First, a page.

"Look at what you bring to the world, not what you lack." - Miranda Kate

Sunday, 27 September 2015

Negative Emotion Addiction: How to Recognise & Release it

Clouds reflected in water. Do you ever feel anxious suddenly, and without reason?

Do you ever get a bad feeling come on, but you don't know why?

Do you get stuck feeling bad all the time, but don't really know why?

Much like any addiction, Negative Emotion Addiction can be both physical and mental. If we repeatedly experience a negative emotion, it can become habit forming, and our bodies can reflect it as much as our minds.

Through some personal work I was doing I discovered that I have a negative emotion addiction to emotions like Dread, Envy, and Inadequacy. These come up for me both consciously and unconsciously.

The one that I notice the most is Dread, as it manifests physically. On any given day it will appear out of nowhere showing up as a sick feeling in the pit of my stomach, as though something has gone wrong - or is about to.

I check myself: Am I missing something? Have I forgotten to do something?
I check the clock: Am I meant to be somewhere? Am I supposed to be fetching one of my children?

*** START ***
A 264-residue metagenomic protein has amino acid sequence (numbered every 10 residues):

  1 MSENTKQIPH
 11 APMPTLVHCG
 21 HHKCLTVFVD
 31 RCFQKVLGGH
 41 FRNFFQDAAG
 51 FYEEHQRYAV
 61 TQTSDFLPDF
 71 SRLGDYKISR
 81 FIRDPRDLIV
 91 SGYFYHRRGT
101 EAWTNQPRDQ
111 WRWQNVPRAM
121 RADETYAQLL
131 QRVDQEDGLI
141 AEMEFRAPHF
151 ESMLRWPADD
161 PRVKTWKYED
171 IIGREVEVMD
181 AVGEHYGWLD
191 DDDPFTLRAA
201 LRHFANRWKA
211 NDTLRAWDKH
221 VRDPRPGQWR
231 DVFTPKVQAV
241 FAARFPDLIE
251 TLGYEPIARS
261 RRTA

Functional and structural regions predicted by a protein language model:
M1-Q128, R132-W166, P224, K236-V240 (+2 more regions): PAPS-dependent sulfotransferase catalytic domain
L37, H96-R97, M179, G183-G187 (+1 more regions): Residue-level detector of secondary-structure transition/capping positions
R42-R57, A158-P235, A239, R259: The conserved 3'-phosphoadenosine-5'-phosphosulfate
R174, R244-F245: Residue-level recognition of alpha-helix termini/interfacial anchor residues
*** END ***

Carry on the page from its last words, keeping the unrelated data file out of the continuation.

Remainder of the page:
I check the calendar: Is there an appointment I should be attending, or a phone call I should be making?

I run through it all, making sure I haven’t forgotten something that will cause a problem later. When I realise I haven’t missed anything and I have no reason for feeling this way, I release it, letting the feeling go, reassuring myself that all is well. 

This is an emotion I felt as a child on a daily basis throughout my entire childhood until I left home. Being a child of domestic violence this emotion was present several times a day, or all day long. It is an emotion formed round a fear of knowing something dreadful is about to happen, coupled with a feeling of insecurity about the unpredictability of it - what will happen exactly, and when?

In my current life there is no reason for me to be experiencing this emotion any more, so I recognise it as being a sort of 'residual' emotion, like part of a withdrawal symptom, now I am no longer experiencing it daily. Each time the feeling arises I consciously undo it and let it go, and in doing that I work to end the recurrence of it.  

“If negative emotions arise you can watch them fly over you like debris floating in the wind.” – Unknown 

Some might say it is a form of Post Traumatic Stress Syndrome, and it may be, but as it is only a feeling and not brought on by a flashback or memory, I recognise it as something my body is so used to feeling it simply reproduces it without a trigger.